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Feature Articles: Applications of Big Data Analytics Technologies for Traffic and Network Management Data

Network Failure Detection and Diagnosis by Analyzing Syslog and SNS Data: Applying Big Data Analysis to Network Operations

Tatsuaki Kimura, Kei Takeshita, Tsuyoshi Toyono,
Masahiro Yokota, Ken Nishimatsu, and Tatsuya Mori


We introduce two big data analysis methods for diagnosing the causes of network failures and for detecting network failures early. Syslogs contain log data generated by the system. We analyzed syslogs and succeeded in detecting the cause of a network failure by automatically learning over 100 million logs without needing any previous knowledge of log data. Analysis of the data of a social networking service (namely, Twitter) enabled us to detect possible network failures by extracting network-failure related tweets, which account for less than 1% of all tweets, in real time and with high accuracy.

Keywords: big data, syslog, network failure detection


1. Introduction

Internet protocol (IP) networks consist of many kinds of equipment from different vendors. These networks are becoming much more complex because of the increasing demand for new and different applications. Additionally, many of these applications are provided by multiple network operators and devices, and this makes it very difficult to diagnose network failures when they occur. Consequently, it is very important to develop methods to efficiently detect network failures and diagnose their causes.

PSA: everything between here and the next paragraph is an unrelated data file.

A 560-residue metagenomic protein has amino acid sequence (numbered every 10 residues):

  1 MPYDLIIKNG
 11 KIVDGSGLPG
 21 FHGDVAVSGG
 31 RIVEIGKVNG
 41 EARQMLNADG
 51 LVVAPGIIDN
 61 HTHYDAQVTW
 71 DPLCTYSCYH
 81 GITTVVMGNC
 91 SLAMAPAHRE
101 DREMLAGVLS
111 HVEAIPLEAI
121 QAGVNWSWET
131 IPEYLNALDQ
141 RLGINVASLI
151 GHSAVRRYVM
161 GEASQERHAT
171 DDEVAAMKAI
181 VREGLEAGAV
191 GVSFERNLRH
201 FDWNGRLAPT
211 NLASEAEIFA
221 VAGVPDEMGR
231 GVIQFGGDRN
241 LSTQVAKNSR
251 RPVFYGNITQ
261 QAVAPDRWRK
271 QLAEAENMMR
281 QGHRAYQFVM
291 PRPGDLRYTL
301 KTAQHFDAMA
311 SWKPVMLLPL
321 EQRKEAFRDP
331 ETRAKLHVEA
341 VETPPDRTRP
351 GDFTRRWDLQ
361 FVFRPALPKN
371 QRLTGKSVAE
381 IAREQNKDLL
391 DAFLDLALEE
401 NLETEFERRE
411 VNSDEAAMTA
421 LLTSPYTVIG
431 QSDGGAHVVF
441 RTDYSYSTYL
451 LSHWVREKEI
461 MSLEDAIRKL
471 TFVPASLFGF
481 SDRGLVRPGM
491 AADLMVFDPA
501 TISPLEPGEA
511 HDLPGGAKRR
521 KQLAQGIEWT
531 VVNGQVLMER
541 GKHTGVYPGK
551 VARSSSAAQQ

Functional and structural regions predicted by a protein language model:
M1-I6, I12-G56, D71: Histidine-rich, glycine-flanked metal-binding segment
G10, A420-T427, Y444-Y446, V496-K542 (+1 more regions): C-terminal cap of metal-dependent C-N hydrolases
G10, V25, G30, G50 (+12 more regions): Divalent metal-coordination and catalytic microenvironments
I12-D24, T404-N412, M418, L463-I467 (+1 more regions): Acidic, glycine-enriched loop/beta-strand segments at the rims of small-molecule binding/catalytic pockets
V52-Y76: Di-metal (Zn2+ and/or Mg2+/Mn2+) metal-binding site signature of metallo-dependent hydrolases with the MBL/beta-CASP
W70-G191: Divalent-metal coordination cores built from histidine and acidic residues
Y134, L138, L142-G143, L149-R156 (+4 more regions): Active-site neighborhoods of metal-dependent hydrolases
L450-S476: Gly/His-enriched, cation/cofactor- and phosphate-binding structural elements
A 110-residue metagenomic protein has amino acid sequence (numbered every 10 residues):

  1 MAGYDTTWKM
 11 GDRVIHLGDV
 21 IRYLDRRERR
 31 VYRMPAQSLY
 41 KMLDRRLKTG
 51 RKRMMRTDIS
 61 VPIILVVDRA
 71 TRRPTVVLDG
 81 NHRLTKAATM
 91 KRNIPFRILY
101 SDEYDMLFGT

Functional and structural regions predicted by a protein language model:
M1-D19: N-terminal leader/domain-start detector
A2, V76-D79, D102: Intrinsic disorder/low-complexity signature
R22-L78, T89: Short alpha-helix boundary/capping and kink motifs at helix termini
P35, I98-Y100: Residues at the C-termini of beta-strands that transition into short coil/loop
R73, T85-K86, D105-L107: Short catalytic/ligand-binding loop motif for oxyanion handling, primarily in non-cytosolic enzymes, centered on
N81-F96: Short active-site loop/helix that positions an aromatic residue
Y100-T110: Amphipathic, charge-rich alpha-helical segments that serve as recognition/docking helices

In this article, we introduce two methods for analyzing data from syslogs and from a social networking service (SNS) to achieve early network failure detection and to diagnose the cause of the network failure that current operating methods cannot address.

2. Log data analysis

Network operators monitor various kinds of information such as trap information from network elements, network traffic, CPU (central processing unit)/memory utility data, and syslog data. In particular, the syslog data of network elements such as routers, switches, and RADIUS (Remote Access Dial In User Service) servers include detailed and precise information for troubleshooting and monitoring the health of networks when configurations change. However, analyzing log data has become very difficult for the following reasons:

(i) There are various types of logs, which list messages with low or high severity. In addition, the increase in the number of network elements means there is a massive volume of complex log data, and it is therefore necessary to extract information accurately and efficiently in order to carry out troubleshooting and preventive maintenance.